A variation of Thiering’s story is the one that puts the revived Jesus not in Galilee or Jerusalem but in a small village called Shingo in Aomori Prefecture in Japan.6 According to the story told among the Shingo villagers, Jesus first came to Japan at age 21 to study theology and returned to Judea at age 33, explaining what Jesus was doing during the twelve years missing from the Gospel accounts of his life. Jesus avoided execution on the cross by switching places with his brother, called Isukiri by the Shingo villagers, and fled back to Japan. After arriving in Japan, Jesus adopted a new identity, married a Japanese woman, fathered three children, and died at the ripe old age of 106. After his death, the graves were built to bury his remains and part of his brother’s remains, said to be one of his ears.
Considering the distance over which Jesus had to travel in an age when intercontinental jet flights were not available and the fact that the official contact with Christianity did not take place until 1549 when Francis Xavier reached the southern tip of Kyushu after journeying three months by ship from Goa, the story of the revived Jesus living the rest of his life in Japan may be another “miraculous”, or “fantastic”, story about his life that defies rational explanation. The story could be interpreted as a wishful projection by the Shingo villagers of a religious leader who, like Jesus, championed the cause of the poor and the persecuted and preached love and peace to conquer over enmity and hatred. It is quite possible that someone like him actually existed. Remarkably, the “fantastic” story about Jesus’ two travels to Japan is still preserved in the form of the Tomb of Christ and the Legend of Christ Museum in the Shingo village. A more reasonable explanation for the presence of the tomb and the museum dedicated to Jesus would be the paucity of other tourist attractions in this small northern village, consisting most of farmers. Like other rural villages and towns in Japan, Shingo had to come up with an innovative idea to revive its economy faced with the aging of its population.
While the number of Christians accounts for less than one percent of the population, the Japanese have adopted Christmas as an important day for them, especially for children as they expect to receive presents from their parents, and exchange gifts with their friends. Whether Japanese children know about the significance of Christmas, or whose birthday it is, is quite another story. Thus, Christmas in Japan is another example of absorption and adaptation of foreign culture by the Japanese into their own. While what Jesus was doing in Japan two thousand years ago is shrouded in mystery, what Jesus is doing in Japan today is quite clear: His birthday is treated as a huge commercial opportunity for businesses and merchants with special Christmas sales of all kinds of products, from electric gadgets for children to fancy clothes for year-end parties for young adults, to trips to resort hotels for mature adults and seniors. What tends to be forgotten by the commercialization of Christmas is, however, Jesus’ teaching of love and peace, which is certainly more important than what we got or did on Christmas, and needs to be observed in the fragmented and conflict-ridden world today, whether we are Christians or not.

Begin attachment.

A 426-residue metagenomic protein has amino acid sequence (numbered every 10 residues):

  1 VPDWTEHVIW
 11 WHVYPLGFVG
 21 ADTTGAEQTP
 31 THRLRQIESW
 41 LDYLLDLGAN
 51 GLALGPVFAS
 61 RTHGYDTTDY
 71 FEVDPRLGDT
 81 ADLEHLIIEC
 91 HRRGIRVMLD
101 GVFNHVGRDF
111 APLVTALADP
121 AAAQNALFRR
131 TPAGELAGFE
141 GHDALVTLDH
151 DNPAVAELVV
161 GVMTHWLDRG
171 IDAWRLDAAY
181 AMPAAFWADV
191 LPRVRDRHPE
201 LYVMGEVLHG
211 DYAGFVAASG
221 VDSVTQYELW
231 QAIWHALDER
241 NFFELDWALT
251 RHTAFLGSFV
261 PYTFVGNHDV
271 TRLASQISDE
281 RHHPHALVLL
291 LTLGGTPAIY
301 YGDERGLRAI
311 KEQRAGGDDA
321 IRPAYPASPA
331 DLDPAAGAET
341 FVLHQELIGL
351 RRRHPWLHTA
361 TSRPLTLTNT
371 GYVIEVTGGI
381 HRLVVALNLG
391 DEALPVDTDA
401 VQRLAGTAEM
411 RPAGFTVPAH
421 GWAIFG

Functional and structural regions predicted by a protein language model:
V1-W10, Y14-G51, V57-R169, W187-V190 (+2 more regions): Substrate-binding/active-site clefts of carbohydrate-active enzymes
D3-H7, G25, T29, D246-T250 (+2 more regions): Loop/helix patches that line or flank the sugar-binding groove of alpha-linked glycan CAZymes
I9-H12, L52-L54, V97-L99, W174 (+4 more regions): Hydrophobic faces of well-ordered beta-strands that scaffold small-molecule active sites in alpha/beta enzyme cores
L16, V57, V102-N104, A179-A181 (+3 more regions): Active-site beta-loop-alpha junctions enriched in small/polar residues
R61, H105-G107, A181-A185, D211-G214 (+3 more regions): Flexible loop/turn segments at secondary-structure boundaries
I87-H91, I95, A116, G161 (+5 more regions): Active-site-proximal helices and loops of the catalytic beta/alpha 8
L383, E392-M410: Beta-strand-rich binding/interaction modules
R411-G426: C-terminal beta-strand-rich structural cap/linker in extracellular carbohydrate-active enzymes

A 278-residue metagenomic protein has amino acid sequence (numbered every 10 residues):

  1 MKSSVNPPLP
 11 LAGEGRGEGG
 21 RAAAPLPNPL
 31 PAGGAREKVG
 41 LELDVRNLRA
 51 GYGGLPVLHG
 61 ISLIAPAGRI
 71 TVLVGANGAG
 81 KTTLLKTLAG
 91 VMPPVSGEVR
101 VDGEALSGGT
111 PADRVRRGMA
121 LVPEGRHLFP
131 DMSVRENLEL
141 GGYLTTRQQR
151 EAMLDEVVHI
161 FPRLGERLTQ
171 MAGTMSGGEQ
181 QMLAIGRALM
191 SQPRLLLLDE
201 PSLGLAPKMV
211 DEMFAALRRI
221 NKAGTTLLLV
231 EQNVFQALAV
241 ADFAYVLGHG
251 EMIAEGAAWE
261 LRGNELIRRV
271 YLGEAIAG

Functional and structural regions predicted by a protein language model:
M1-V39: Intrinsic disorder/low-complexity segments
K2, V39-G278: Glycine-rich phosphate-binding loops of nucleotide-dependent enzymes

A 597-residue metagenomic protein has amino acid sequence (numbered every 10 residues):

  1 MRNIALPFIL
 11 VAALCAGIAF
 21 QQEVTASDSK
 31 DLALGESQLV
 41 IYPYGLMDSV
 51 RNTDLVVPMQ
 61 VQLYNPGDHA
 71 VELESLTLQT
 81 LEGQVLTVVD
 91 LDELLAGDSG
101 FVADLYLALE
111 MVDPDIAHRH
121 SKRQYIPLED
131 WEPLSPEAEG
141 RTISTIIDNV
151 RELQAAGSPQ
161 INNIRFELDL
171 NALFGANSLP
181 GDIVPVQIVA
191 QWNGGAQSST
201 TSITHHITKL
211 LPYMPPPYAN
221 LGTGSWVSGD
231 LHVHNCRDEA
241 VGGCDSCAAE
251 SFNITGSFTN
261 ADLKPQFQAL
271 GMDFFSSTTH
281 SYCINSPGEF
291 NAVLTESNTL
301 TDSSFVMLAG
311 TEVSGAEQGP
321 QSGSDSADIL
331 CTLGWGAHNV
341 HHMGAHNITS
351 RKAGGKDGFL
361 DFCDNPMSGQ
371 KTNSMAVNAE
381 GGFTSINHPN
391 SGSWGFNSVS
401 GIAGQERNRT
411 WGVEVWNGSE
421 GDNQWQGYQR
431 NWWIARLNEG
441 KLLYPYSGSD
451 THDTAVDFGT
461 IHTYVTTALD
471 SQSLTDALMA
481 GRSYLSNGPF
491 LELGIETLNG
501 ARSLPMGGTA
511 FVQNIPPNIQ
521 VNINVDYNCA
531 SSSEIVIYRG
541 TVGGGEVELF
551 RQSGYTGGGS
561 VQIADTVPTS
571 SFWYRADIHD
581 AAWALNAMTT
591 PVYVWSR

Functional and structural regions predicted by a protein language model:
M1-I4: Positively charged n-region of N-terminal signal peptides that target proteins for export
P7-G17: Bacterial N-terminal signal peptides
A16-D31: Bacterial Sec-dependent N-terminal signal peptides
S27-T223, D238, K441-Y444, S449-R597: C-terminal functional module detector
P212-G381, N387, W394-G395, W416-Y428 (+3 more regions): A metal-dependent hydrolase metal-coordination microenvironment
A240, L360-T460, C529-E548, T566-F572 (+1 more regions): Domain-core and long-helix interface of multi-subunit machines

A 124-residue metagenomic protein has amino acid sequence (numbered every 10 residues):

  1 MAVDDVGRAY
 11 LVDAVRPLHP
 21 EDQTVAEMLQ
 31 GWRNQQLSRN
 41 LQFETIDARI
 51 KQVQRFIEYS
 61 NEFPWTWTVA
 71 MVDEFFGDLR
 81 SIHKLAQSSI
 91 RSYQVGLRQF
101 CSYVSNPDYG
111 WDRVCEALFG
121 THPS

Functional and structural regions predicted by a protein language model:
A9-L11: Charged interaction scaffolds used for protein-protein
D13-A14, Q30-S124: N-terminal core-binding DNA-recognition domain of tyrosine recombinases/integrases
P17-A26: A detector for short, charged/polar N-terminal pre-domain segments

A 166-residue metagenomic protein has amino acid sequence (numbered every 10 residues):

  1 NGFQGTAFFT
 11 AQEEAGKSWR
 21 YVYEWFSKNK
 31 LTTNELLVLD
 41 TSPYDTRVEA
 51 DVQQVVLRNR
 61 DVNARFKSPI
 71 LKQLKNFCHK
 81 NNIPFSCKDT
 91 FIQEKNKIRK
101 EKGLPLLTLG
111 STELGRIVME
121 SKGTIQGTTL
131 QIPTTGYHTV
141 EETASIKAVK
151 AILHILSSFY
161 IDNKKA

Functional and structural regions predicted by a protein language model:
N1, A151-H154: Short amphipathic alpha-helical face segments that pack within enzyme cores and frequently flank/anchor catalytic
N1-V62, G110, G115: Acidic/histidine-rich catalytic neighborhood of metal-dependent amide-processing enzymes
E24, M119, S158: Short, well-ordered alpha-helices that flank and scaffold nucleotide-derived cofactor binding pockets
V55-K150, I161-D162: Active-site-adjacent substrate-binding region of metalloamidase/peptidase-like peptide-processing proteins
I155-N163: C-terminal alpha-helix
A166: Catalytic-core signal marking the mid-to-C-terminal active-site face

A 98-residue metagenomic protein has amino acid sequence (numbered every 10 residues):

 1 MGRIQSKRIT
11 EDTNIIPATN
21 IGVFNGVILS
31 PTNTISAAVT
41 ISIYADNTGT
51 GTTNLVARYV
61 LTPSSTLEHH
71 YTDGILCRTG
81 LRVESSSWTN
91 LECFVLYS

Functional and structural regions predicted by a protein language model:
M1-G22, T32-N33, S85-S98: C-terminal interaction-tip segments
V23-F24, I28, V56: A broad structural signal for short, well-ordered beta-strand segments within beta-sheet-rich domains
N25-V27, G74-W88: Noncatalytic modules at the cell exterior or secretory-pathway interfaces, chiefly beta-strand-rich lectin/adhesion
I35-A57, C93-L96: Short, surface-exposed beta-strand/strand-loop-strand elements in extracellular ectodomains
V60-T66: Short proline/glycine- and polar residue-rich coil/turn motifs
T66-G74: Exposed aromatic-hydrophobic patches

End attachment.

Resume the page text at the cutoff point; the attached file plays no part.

- See, for example, Brown, Raymond E., The Death of the Messiah, New York: Doubleday, 1994, Chilton, Bruce, Rabbi Jesus: An Intimate Biography, New York: Image Books, 2000, and Vermes, Geza, The Story of the Scrolls: The Miraculous Discovery and True Significance of the Dead Sea Scrolls, Penguin, 2010.
- Thiede, Carsten Peter, Eyewitness to Jesus, New York: Doubleday, 1996.
- The Old Testament records Ezekiel’s vision of the four creatures: “As for the likeness of their faces, they four had the face of a man, and the face of a lion, on the right side: and they four had the face of an ox on the left side: they four also had the face of an eagle.” (Ezekiel 1:10). During the second century these four faces came to be associated with the four Gospel writers—a man with Matthew, a lion with Mark, an ox with Luke, and an eagle with John.
- Crossan, John Dominic, Who Killed Jesus? The Roots of Anti-Semitism in the Gospel Story of the Death of Jesus, San Francisco: HarperOne, 1996.
- Thiering, Barbara, Jesus of the Apocalypse: The Life of Jesus after the Resurrection, New York: Doubleday, 1995.
- Lidz, Franz, “Land of the Rising Son”, Smithsonian, January 2013.